RALEIGH — N.C. State guard Scott Wood compared his teammate Richard Howell to Carmelo Anthony. Wolfpack point guard Lorenzo Brown compared Howell to a bully.
N.C. State coach Mark Gottfried is OK with any comparison for the junior power forward, just as long Howell can stay in the game and off the bench with foul trouble.
Facing a Kansas frontline featuring All-American forward Thomas Robinson and 7-footer Jeff Withey, the Wolfpack is going to need another strong outing from Howell Friday night in the Midwest Regional semifinals in St. Louis.
If he can stay out of foul trouble, that certainly helps us, Gottfried said Tuesday after the teams practice in Raleigh.
Howell exploded for 22 points in the Packs second-round win over a smaller San Diego State lineup. He made 10 of his 12 shots, mostly a variety of 15-foot jumpers, prompting Wood to compare Howell to Anthony, the quintessential scoring small forward and New York Knicks star.
Howell filled his usual blue-collar role in Sundays third-round win over Georgetown with a game-best nine rebounds and nine points.
With soft hands, a wide body and high basketball IQ, Howell finds his way to loose rebounds. In ACC play, he was third in the league with 8.7 rebounds per game, despite being his listed height, 6-8, only on a good day, according to his coach.
He has learned how to use his body and how to get great position, Gottfried said. And he has great hands.
The biggest issue for Howell this season has not been his size, or his ability to show off his mid-range game. It has been staying out of foul trouble.
He fouled out of five ACC games, including three straight starting with the Packs win at Miami on Jan. 22. He also fouled out in back-to-back games with Duke and Florida State, and the Wolfpack is 1-4 when Howell fouls out.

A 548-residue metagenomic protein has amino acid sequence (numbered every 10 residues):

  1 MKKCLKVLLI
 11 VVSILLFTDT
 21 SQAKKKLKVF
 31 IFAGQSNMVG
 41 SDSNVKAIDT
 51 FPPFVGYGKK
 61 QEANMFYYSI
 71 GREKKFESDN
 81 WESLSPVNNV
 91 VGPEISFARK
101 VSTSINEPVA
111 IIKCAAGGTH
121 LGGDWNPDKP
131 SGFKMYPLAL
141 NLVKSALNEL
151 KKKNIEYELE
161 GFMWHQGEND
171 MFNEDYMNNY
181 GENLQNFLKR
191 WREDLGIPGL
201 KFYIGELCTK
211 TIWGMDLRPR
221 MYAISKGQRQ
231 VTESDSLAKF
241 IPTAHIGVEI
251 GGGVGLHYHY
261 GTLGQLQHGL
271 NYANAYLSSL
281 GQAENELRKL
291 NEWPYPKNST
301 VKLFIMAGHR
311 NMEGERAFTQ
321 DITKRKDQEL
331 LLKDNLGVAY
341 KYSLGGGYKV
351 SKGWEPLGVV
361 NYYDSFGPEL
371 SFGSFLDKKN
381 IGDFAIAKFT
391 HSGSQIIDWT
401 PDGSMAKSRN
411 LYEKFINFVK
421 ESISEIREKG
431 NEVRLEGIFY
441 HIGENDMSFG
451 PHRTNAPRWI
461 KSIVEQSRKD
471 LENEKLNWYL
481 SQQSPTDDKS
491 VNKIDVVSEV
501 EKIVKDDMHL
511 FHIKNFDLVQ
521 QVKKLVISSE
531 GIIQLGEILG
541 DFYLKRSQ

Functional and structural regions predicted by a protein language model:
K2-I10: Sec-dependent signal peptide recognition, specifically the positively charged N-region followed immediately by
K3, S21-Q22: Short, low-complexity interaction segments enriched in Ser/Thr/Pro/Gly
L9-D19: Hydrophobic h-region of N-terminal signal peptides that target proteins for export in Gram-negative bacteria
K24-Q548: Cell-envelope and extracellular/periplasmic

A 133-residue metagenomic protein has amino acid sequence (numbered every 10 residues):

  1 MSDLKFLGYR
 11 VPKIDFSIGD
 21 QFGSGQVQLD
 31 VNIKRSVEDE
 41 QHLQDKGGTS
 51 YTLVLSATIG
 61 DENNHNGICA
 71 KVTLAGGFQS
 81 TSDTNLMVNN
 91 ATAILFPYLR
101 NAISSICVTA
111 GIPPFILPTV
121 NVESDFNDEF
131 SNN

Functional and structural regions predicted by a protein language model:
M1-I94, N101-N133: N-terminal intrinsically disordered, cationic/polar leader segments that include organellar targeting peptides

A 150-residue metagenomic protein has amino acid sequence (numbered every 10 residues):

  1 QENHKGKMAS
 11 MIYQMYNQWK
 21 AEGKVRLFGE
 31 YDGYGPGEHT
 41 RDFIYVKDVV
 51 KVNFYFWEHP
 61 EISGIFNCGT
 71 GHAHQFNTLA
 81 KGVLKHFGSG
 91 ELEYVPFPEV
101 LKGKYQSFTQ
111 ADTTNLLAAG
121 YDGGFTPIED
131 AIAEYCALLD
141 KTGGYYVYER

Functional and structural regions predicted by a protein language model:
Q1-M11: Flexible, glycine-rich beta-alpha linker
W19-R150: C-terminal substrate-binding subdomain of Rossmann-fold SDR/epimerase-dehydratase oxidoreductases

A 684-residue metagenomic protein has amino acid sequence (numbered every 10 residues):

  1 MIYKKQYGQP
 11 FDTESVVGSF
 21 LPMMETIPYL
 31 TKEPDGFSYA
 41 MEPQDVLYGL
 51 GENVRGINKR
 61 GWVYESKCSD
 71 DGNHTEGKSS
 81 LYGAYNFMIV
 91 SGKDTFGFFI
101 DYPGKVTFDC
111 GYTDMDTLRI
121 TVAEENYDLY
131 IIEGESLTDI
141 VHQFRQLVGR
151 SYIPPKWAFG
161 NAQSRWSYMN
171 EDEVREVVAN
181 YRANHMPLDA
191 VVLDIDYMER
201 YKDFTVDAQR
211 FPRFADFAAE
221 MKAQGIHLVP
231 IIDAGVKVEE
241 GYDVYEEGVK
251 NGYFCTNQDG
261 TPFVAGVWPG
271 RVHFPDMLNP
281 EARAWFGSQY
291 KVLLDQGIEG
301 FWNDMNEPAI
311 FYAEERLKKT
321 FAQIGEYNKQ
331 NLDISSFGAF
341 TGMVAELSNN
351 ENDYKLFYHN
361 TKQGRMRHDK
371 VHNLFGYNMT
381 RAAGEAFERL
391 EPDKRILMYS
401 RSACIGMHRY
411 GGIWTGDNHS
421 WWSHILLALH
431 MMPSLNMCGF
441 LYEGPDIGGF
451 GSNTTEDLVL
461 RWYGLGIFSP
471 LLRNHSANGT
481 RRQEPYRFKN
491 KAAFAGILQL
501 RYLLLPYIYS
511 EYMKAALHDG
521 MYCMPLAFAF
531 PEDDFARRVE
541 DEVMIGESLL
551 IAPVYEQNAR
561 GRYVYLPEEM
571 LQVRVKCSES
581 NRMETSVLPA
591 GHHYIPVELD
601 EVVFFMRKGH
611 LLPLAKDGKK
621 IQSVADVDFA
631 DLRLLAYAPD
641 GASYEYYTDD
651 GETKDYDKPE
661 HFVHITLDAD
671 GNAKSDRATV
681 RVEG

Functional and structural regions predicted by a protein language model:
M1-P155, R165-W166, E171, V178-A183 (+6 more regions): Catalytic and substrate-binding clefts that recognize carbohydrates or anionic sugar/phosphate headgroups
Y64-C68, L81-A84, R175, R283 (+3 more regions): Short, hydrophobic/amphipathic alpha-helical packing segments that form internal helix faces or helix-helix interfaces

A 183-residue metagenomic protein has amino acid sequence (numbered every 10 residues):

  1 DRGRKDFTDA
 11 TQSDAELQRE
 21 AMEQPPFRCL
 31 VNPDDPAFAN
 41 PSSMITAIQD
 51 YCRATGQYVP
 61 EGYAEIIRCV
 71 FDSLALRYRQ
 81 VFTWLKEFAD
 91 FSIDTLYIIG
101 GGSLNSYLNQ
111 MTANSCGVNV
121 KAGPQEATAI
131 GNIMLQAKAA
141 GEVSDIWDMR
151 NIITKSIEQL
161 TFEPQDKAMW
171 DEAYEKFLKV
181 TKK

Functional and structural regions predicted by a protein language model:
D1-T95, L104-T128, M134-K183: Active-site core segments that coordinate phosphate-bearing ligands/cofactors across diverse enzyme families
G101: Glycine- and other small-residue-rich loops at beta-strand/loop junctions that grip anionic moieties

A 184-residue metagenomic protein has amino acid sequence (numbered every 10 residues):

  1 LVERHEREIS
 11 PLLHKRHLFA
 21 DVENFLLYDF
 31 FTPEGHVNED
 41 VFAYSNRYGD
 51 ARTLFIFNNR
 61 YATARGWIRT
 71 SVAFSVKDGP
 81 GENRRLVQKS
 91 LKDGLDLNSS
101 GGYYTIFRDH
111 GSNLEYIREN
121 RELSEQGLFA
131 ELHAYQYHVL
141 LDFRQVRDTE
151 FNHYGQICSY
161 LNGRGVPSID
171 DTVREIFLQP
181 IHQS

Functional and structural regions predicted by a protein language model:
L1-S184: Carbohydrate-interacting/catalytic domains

Frustrated doesnt begin to describe Howells assessment of the second half of the ACC season.
My whole junior year, Ive been in foul trouble, Howell said.
Thats why Howell said he felt free against San Diego State. He made it through the first half without a foul, which helped him pop in 15 points.
Howell ended up with four fouls against San Diego State and racked up another four against Georgetown, but fewer of those calls have been on reach-in fouls or obvious fouls. He was plagued during ACC play with fouls committed 20-to-30 feet from the basket on either reach-ins or body contact while defending screens.
Im definitely learning, Howell said. I can kind of tell how the refs are going to call the game.
And Gottfried has noticed. He defended Howell, who has committed a team-high 122 fouls 36 more than anyone else on the team.
Sometimes, when I watch the tape, there are times when he has made errors, theres no question, Gottfried said. There other times when I watch and go Boy, I dont know if that was really a foul. Hes just kind of had the unlucky whistle sometimes, too.
Howells ability to adjust to the calls, and stay on the floor, has been a key to the Packs postseason success. Adjustments are old hat for Howell, though.
Coming out of high school in Marietta, Ga., Howell wanted to be scoring forward like Anthony, his favorite player.
I got here and turned into Dennis Rodman, Howell said. Its all cool.